After a poor start to 2021, Hendricks settled in and entered Saturday tied for the league lead with 12 wins. His work ethic is unassailable.

“Luckily we’ve put in the work and I’ve been able to find a good groove now, but it never stops,” Hendricks said. “I’m still continually trying to get better and trying to stay in this groove and keep executing pitches.”

The Cubs have had only four 20-game winners since 1972 — Rick Reuschel in 1977, Greg Maddux in 1992, Jon Lieber in 2001 and Jake Arrieta in 2015. Hendricks has a chance to make it five in almost 50 years, though he’ll need some help, starting Monday night against the Cincinnati Reds.

“It would definitely be something to hang your hat on in a way,” Hendricks said of a 20-win season. “But the focus is always on the team wins. Me getting all these wins, I think it speaks volumes to everything else that’s going on in the games that I pitch. My focus is on consistently giving the team a chance to win, so I’ve managed the game in that way. But the defense behind me has been incredible, the run support, and every time the bullpen comes in after me they shut it down.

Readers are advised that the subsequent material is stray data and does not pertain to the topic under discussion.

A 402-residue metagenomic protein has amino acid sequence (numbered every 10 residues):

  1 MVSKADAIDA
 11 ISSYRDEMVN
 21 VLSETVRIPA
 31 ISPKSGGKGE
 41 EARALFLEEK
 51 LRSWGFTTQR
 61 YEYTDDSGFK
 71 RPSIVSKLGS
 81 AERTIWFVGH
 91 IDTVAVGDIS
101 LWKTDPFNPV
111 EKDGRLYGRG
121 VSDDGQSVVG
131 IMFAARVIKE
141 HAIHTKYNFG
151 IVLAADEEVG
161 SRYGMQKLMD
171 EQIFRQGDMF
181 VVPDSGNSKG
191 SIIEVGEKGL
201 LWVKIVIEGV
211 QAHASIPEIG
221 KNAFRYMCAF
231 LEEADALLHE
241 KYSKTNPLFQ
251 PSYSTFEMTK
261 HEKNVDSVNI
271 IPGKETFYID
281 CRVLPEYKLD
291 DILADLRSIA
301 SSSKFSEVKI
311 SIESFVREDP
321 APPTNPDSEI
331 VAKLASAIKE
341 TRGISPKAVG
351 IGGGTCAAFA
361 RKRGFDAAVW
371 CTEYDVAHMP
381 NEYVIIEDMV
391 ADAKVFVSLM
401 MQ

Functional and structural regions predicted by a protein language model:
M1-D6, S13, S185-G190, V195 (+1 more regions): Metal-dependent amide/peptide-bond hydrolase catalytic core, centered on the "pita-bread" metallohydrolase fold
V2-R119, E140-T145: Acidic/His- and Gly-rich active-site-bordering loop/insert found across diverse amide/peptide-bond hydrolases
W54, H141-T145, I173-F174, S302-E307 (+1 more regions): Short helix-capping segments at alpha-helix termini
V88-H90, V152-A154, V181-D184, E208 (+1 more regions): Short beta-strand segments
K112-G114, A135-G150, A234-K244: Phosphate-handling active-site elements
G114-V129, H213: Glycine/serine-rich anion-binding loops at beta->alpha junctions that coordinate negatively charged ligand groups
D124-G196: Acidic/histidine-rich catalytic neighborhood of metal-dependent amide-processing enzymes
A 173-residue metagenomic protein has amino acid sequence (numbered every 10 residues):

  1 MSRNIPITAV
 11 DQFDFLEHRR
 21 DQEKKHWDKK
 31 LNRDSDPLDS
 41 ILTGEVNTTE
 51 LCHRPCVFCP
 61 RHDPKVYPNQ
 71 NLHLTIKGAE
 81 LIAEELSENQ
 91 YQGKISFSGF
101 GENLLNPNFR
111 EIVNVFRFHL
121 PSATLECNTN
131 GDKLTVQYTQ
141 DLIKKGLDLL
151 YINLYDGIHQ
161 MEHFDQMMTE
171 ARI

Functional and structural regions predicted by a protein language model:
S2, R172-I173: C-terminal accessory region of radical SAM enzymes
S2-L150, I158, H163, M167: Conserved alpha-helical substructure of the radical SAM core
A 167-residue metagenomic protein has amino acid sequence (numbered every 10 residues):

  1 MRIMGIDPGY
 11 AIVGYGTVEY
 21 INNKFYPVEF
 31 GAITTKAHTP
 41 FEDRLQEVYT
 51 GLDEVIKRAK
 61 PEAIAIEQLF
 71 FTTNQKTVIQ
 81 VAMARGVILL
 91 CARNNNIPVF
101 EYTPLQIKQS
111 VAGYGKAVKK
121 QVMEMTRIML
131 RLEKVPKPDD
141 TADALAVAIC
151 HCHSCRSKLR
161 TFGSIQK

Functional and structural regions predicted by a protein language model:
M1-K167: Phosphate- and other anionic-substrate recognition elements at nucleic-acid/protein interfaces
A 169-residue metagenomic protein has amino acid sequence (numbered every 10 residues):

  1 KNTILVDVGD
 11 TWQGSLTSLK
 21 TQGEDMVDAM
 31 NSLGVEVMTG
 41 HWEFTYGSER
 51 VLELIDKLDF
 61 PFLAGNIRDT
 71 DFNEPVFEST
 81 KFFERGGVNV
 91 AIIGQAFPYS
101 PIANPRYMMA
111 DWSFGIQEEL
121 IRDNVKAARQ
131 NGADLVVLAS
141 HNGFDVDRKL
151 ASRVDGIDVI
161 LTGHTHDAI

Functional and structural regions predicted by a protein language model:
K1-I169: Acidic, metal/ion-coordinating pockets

“You have to have that whole team effort, and whoever the win is credited to, so be it. As long as the team is winning games, that’s the focus I have.”

Hendricks, Adbert Alzolay and Mills are the only starters seemingly secure in their jobs. The scuffling Arietta will throw live batting practice Monday as the next step in his comeback from a right hamstring injury, and Trevor Williams has yet to show he’s a keeper.

Rookie Justin Steele, who excelled in a relief role for the Cubs, threw four innings for Triple-A Iowa on Friday night and has an 0.85 ERA over 10 2/3 innings in three starts, allowing three hits while striking out 10. But Ross would not entertain the idea of Steele joining the rotation until Williams and Arrieta get some more starts.

“We’ll wait and see how that goes before we put somebody in another guy’s spot who doesn’t have any experience at the big- league level as a starter,” Ross said, referring to Steele.

No rush.

With the trade deadline nearing and his team in fourth place, questions about the future aren’t going away any time soon.